Japan on Monday won support from visiting Mexican President Enrique Pena Nieto for its entry into talks on a US-backed Asia-Pacific trade accord.
The president announced Mexico's support during a meeting with Japanese Prime Minister Shinzo Abe Monday evening.
Pena was quoted by the Kyodo News agency as saying that Japan must share the same high-level goal as existing members if it is to join the talks on the proposed pact known as the Trans-Pacific Partnership.
Mexico formally joined the trade talks in November along with Canada. The president said he hoped Japan's entry would not negatively affect the goal to reach an agreement within the year, Kyodo reported.
Pena is scheduled to meet with Japanese political and business leaders during his visit through Wednesday. He is expected to call for more investment by Japanese companies in his country.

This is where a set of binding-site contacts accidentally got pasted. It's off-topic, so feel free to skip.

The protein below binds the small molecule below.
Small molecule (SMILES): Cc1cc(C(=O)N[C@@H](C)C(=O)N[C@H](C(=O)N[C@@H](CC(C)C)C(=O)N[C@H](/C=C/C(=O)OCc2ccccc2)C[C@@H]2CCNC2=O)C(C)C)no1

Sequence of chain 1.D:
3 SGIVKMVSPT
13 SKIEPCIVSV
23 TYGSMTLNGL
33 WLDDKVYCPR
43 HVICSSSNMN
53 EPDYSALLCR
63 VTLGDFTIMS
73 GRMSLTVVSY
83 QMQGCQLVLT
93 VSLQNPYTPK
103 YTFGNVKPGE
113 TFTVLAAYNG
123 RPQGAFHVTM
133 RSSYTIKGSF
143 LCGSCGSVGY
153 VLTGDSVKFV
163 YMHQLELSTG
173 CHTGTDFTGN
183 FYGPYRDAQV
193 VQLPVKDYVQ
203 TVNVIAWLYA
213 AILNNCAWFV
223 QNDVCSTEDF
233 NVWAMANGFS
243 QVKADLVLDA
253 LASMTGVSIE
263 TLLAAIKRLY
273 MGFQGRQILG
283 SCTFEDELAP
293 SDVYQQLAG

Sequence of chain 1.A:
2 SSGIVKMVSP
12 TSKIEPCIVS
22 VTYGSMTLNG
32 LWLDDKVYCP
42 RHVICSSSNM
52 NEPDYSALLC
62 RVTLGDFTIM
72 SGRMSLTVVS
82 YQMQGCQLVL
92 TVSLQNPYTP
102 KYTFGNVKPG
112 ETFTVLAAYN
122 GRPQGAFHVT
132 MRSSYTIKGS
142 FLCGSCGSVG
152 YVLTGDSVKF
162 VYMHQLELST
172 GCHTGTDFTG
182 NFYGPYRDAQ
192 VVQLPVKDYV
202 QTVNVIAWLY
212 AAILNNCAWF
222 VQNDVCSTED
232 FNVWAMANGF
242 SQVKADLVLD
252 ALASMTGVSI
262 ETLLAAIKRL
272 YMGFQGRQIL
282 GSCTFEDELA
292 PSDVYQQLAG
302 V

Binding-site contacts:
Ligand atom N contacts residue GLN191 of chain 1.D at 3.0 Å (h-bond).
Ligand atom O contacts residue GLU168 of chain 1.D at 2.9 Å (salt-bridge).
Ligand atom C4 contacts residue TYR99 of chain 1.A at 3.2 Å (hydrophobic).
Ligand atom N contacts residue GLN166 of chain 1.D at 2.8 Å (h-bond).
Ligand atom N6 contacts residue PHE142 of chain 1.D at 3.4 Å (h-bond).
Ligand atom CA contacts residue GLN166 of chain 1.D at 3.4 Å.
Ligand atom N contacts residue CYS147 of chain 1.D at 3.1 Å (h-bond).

Abe declared in March that Japan intended to join the trade talks, which currently involve 11 Pacific Rim countries including Australia, New Zealand, Vietnam and Chile, despite fierce opposition from farmers and consumer groups.
Most Popular Stories
- Boehner Lashes Out Against Ted Cruz, Far Right
- Hawaii Official Who Release Obama Certificate Only Victim of Plane Crash
- Ford Plans New Cars, Jobs in 2014
- 'Rape Insurance' Bill Passes in Michigan
- Ted Cruz Coloring Book Selling Briskly
- Holiday Shopping Off to a Slow Start This Season
- Gold, Silver Slide on Prospects of Fed Exit
- Kim Jong Un's Uncle Executed
- Grizzly Bears Could Be Taken Off Endangered List
- TFA Recruiting DACA Recipients